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Category: Data Science

Outliers In Histograms

Edwin Thoen has an interesting solution to a classic problem with histograms:

Two strategies that make the above into something more interpretable are taking the logarithm of the variable, or omitting the outliers. Both do not show the original distribution, however. Another way to go, is to create one bin for all the outlier values. This way we would see the original distribution where the density is the highest, while at the same time getting a feel for the number of outliers. A quick and dirty implementation of this would be

hist_data %>% mutate(x_new = ifelse(x > 10, 10, x)) %>% ggplot(aes(x_new)) + geom_histogram(binwidth = .1, col = "black", fill = "cornflowerblue")

Edwin then shows a nicer solution, so read the whole thing.

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The Birthday Problem

Mala Mahadevan explains the Birthday problem and demonstrates it with SQL and R:

Given a room of 23 random people, what are chances that two or more of them have the same birthday? 

This problem is a little different from the earlier ones, where we actually knew what the probability in each situation was.

What are chances that two people do NOT share the same birthday? Let us exclude leap years for now..chances that two people do not share the same birthday is 364/365, since one person’s birthday is already a given. In a group of 23 people, there are 253 possible pairs (23*22)/2. So the chances of no two people sharing a birthday is 364/365 multiplied 253 times. The chances of two people sharing a birthday, then, per basics of probability, is 1 – this.

The funny thing for me is that I’ve had the Birthday problem explained three separate times using as a demo the 20-30 people in the classroom.  In none of those three cases was there a match, so although I understand that it is correct and how it is correct, the 100% failure to replicate led a little nagging voice in the back of my mind to discount it.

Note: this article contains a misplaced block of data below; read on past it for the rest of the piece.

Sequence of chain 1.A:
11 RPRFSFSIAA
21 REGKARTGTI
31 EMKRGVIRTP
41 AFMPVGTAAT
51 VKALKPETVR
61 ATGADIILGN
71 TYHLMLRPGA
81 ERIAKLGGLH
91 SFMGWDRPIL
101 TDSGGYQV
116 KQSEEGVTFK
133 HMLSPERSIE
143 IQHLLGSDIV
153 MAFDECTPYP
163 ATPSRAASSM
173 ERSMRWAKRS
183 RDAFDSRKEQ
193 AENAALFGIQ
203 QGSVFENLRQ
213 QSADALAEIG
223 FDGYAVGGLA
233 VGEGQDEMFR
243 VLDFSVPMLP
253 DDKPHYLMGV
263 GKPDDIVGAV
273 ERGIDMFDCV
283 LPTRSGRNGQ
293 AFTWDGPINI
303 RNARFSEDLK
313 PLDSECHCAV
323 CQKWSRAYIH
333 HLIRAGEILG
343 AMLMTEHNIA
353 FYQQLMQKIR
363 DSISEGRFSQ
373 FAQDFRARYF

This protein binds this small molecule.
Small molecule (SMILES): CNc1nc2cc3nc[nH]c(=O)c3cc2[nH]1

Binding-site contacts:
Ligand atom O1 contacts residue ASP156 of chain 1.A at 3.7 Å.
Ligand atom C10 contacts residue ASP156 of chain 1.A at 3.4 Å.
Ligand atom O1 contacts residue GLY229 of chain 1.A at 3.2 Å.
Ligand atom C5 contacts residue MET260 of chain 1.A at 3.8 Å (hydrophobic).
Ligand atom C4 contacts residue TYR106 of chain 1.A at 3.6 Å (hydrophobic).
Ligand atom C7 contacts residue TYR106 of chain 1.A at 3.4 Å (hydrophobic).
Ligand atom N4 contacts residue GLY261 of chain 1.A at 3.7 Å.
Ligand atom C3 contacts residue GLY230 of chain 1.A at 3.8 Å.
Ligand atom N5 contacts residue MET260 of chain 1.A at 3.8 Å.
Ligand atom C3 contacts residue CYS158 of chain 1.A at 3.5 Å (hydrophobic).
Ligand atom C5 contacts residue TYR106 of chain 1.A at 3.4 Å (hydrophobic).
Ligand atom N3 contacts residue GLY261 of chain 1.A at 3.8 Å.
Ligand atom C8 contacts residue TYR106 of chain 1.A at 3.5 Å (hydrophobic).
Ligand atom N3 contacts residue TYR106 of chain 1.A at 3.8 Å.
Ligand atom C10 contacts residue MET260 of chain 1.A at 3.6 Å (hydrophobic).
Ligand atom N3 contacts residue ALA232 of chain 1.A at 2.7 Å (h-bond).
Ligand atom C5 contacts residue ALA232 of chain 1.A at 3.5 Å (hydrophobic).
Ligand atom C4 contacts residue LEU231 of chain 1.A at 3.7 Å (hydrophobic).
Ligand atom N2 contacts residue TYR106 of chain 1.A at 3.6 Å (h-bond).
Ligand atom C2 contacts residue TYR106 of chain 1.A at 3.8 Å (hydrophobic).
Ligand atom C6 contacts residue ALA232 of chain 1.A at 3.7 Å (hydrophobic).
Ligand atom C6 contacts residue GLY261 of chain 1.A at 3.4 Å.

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Statistics For Programmers

Julia Evans shares some good resources for developers interested in statistics:

There are a lot of good links in Julia’s post.  I should also mention that Andrew Gelman and Deborah Nolan have a new book coming out in July.  Gelman’s Bayesian approach suits me well, so I’m pre-ordering the book.

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Building A Recommendation System With Graph Data

Arvind Shyamsundar and Shreya Verma show how to implement a recommender system using SQL Server 2017’s new graph database functionality:

As you can see from the animation, the algorithm is quite simple:

  • First, we identify the user and ‘current’ song to start with (red line)
  • Next, we identify the other users who have also listened to this song (green line)
  • Then we find the other songs which those other users have also listened to (blue, dotted line)
  • Finally, we direct the current user to the top songs from those other songs, prioritized by the number of times they were listened to (this is represented by the thick violet line.)

The algorithm above is quite simple, but as you will see it is quite effective in meeting our requirement. Now, let’s see how to actually implement this in SQL Server 2017.

Click through for animated images as well as an actual execution plan and recommendations for graph query optimization (spoilers:  columnstore all the things).  They also link to the GitHub project where you can try it out yourself.

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Instantiating Cortana Intelligence Gallery Solutions

Melissa Coates has a step-by-step guide showing how to install a solution from the Cortana Intelligence Gallery:

We had no options along the way for selecting names for resources, so we have a lot of auto-generated suffixes for our resource names. This is ok for purely learning scenarios, but not my preference if we’re starting a true project with a pre-configured solution. Following an existing naming convention is impossible with solutions (at this point anyway). A wish list item I have is for the solution deployment UI to display the proposed names for each resource and let us alter if desired before the provisioning begins.

The deployment also doesn’t prompt for which subscription to deploy to (if you have multiple subscriptions like I do). The deployment did go to the subscription I wanted, however, it would be really nice to have that as a selection to make sure it’s not just luck.

It sounds like there are some undesirable defaults, but at least it does appear to be very easy to do.